A Man Can’t Throw His Heart Away

We can’t throw our hearts away. We can’t get a new heart, or at least we cannot get a new heart on our own. If I were to make a decision to throw my old heart away, that decision would have to be made by my old heart. And if my old heart could do something as wonderful as throwing my old heart away, what is the need for a new heart?

Douglas Wilson, Ploductivity

For by grace you have been saved through faith, and that not of yourselves; it is the gift of God…

A Man Claimed Credit for It

Jack London claimed to write twenty hours a day. Before he undertook to write, he obtained the University of California course list and all the syllabi; he spent a year reading the textbooks in philosophy and literature. In subsequent years, once he had a book of his own under way, he set his alarm to wake him after four hours’ sleep. Often he slept through the alarm, so, by his own account, he rigged it to drop a weight on his head. I cannot say I believe this, though a novel like The Sea-Wolf is strong evidence that some sort of weight fell on his head with some sort of frequency — but you wouldn’t think a man would claim credit for it. London maintained that every writer needed a technique, experience, and a philosophical position.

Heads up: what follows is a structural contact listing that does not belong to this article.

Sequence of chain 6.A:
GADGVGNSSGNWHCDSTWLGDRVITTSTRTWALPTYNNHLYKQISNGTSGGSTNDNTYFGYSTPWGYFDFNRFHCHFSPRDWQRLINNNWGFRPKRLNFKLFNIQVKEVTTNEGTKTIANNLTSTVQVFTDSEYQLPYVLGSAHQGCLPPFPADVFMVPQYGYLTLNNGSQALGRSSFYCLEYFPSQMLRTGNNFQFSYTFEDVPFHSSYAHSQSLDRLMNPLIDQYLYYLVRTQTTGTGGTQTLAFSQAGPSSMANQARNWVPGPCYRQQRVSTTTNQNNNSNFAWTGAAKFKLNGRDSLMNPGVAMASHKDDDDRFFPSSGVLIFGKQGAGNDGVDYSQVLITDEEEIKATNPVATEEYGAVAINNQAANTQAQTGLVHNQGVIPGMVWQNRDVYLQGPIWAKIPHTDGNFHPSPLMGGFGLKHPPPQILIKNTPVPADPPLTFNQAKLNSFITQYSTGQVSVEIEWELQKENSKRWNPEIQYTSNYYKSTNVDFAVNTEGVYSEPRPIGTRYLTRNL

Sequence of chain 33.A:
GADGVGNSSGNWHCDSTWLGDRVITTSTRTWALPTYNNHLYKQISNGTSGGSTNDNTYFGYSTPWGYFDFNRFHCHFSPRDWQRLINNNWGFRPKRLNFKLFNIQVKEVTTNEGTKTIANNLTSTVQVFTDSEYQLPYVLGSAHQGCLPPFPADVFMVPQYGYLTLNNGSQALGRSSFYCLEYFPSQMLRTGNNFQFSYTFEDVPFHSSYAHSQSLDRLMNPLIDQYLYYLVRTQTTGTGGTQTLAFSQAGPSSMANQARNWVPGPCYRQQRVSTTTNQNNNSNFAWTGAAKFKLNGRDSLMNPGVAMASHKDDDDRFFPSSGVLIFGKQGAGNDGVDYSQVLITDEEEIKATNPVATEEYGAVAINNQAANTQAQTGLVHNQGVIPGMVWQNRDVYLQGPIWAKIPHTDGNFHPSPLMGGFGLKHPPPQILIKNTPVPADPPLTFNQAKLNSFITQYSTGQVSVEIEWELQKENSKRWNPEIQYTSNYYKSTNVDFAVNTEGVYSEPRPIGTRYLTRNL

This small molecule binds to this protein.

Annie Dillard, The Writing Life (via)

A Man Works with the Grain

As I’ve gotten older, I’ve (slowly) gotten better at working with the grain of who I am. For example, I don’t like staying up late to work, and I’ve learned not to feel guilty about going to bed at a decent hour. Another thing I’ve noticed about myself is that Thursdays are consistently my least productive days. I’ve always hated Thursdays because I feel like I’m never working hard enough, and the worse I feel, the worse I work. All that to say, this Thursday, I’ve been puttering around and doing a bunch of little things, and my day’s been going super well. Work with the grain, folks.